Neglected Mental Health of older adults

Neglected Mental Health of older adults
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While everyone is discussing the giant technological leap the world has taken, society has neglected one section of the community – The older adults. Humans are protecting themselves from the pandemic outbreak and walking straight into the endemic of mental health disorders.

Debating over the privileges within the haves and have nots, very little attention is paid to the mental health of senior citizens. They are having a hard time in the backdoor adapting to these drastic changes.

As we sit at home saving ourselves from the outburst of the pandemic, indulging more in technology than ever, social distance has torn us apart from the outer world. The mental health disorders do not spare anyone by age and find a way to creep in.

According to a WHO report – Mental health of older adults 2017: 

  • The older adults from 60 and above population will nearly double from 12% to 22% between 2015 and 2050.
  • Mental health and well-being are as important in older age as at any other time of life.
  • Among older adults, mental and neurological disorders account for 6.6% of this age group’s total disability (DALYs).
  • Approximately 15% of adults aged 60 and over have a mental illness.

The older adults above the age of 60, although in the backdoor, make valuable contributions to society as family members, volunteers of various organizations. The mental health disorder does not spare people my age.

While young adults adapt to new methods in this fast-paced advanced technology, they are still emotionally distancing themselves from people in the immediate world.

Factors that affect the mental health

Fast-paced advancement  – The older a face a hard time adapting to the changes. Old age is a stage of life, and not keeping up with technology shouldn’t be a boon for anyone. They can adjust to new age earning modes and survive, but the impact of the pandemic is more than that.

Restriction on movement – The older adults were restricted to actions, so no physical activities. Doctors mostly suggest they take walks for a healthier lifestyle and walking, and light exercise is the only movement they get to stay healthy. Staying at home also results in suffocation.

Isolation – Being confined to the four walls of the house, with family around them immersed in technology, they have to make an effort to break into their bubble.

The senior citizens living alone have a problem surviving, and the government has restricted the aged people from working.

Some live alone and face the difficulty to do menial tasks; there is no house help available. Going to the parks, meeting friends was the only social and essential part of their life left.

Coping with older adults is also at greater risk of developing neurological disorders and other physical health problems. It gets difficult to accept that their bodies cannot support them as they did in their younger days.

Comorbidities – Most of them, with existing comorbidities, are told to work out by the doctors. Even if they manage to do that, their health problems are irresistible.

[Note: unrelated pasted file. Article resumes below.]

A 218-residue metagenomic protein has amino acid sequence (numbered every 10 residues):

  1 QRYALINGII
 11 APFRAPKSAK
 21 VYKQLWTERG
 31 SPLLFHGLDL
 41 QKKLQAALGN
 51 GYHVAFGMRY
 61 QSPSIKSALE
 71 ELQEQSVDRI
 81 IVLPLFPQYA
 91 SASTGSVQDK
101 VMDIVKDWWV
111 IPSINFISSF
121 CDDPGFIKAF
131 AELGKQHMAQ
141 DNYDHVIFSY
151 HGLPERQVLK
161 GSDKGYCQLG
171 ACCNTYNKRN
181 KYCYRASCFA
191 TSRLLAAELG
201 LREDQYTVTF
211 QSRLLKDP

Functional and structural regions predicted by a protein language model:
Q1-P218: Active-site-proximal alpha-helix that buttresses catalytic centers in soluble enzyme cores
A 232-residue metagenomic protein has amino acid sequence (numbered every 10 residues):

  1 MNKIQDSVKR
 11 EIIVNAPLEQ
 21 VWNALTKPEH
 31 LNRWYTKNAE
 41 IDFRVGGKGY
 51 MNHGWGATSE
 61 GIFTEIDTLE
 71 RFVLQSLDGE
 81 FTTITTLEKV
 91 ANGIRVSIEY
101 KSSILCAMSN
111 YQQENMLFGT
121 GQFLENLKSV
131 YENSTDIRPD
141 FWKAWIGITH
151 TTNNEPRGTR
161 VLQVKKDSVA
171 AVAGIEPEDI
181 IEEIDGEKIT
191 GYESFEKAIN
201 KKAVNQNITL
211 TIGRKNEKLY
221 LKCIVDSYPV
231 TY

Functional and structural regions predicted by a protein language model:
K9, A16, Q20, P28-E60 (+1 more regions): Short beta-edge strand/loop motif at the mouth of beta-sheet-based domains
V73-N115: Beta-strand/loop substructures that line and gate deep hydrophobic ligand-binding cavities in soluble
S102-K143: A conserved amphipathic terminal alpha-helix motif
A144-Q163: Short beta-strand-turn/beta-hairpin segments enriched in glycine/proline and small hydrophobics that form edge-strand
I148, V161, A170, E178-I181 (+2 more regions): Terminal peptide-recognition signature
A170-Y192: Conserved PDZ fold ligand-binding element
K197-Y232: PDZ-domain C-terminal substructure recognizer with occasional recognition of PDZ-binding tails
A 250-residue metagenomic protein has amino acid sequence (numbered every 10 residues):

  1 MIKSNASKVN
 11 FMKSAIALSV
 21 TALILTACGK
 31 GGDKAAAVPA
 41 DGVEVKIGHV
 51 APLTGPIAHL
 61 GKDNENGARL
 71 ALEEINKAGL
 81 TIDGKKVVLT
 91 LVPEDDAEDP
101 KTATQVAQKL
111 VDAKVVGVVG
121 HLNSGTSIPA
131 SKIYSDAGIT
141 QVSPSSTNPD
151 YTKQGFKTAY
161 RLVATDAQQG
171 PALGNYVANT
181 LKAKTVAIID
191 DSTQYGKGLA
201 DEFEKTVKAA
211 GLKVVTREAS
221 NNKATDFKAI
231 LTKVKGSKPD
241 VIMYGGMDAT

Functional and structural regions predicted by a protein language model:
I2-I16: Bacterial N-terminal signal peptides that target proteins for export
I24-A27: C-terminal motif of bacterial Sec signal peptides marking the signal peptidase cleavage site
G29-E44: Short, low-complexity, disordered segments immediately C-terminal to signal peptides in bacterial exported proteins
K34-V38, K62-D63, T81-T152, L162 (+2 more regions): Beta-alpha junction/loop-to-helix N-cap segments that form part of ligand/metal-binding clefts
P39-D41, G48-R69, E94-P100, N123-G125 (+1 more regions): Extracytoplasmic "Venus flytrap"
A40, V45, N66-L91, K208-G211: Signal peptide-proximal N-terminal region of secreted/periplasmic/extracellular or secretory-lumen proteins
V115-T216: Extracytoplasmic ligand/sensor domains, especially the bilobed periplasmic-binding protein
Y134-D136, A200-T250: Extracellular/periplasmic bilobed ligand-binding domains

Dependency – Their dependence on the family and their medical needs have increased. 

Resistance to accepting old agethe resistance to accepting the ageing process develops more problems.

The survey, conducted by Agewell Foundation, an NGO, had volunteers interacting with 5,000 older adults on the phone to assess the impact of the Lockdown on their lives. Around 55 per cent asserted that the Lockdown was affecting their health condition.

Consequences of the pandemic on the mental health of older adults

There has been a rapid increase in the number of calls on mental health helpline numbers. Senior citizens mostly place these. It has been difficult for them to cope with the Lockdown, and the fear of pandemics is overpowering their health. 

A 66-year-old resident of Andheri said, “The members of my family are drowned in technology and have very little time outside of it. We feel alone. We cannot even meet our friends.” 

Loneliness can be felt at any point in life. 

Another senior citizen said, “I am retired and stay alone here, because of the pandemic it has been difficult to get any help. The maids cannot come, so getting groceries, cooking and doing household chores is unbearable.” 

They cannot go outside to get the job done as it poses a high risk to their life and neither can they stay at home. Older adults are the most trapped section of society, and we are a long way from the solution other than ending the Lockdown.

A counsellor of the Mumbai helpline number said, ” we are promoting awareness campaigns more than ever. These aged people were utterly unaware of their mental health and are now actively seeking health and getting better. 

We cannot help them with their physical tasks, but we take a solid stand to support their mental health.” The primary reasons for people calling on these helpline numbers are that family members have never been together for a long time in the same place. 

There is a lack of personal space or interaction, and loneliness has crept in. The news of many people losing life is depressing, and they feel that this is how the end comes. 

Staying at home not only causes harm to their mental health but physical health as well. 

The doctors suggest that senior citizens work out regularly, go out for walks, and join social groups like the laughing club.

Now, they have to adjust to the new norms and adapt the technology for survival. This drastic change also has a substantial psychological impact.

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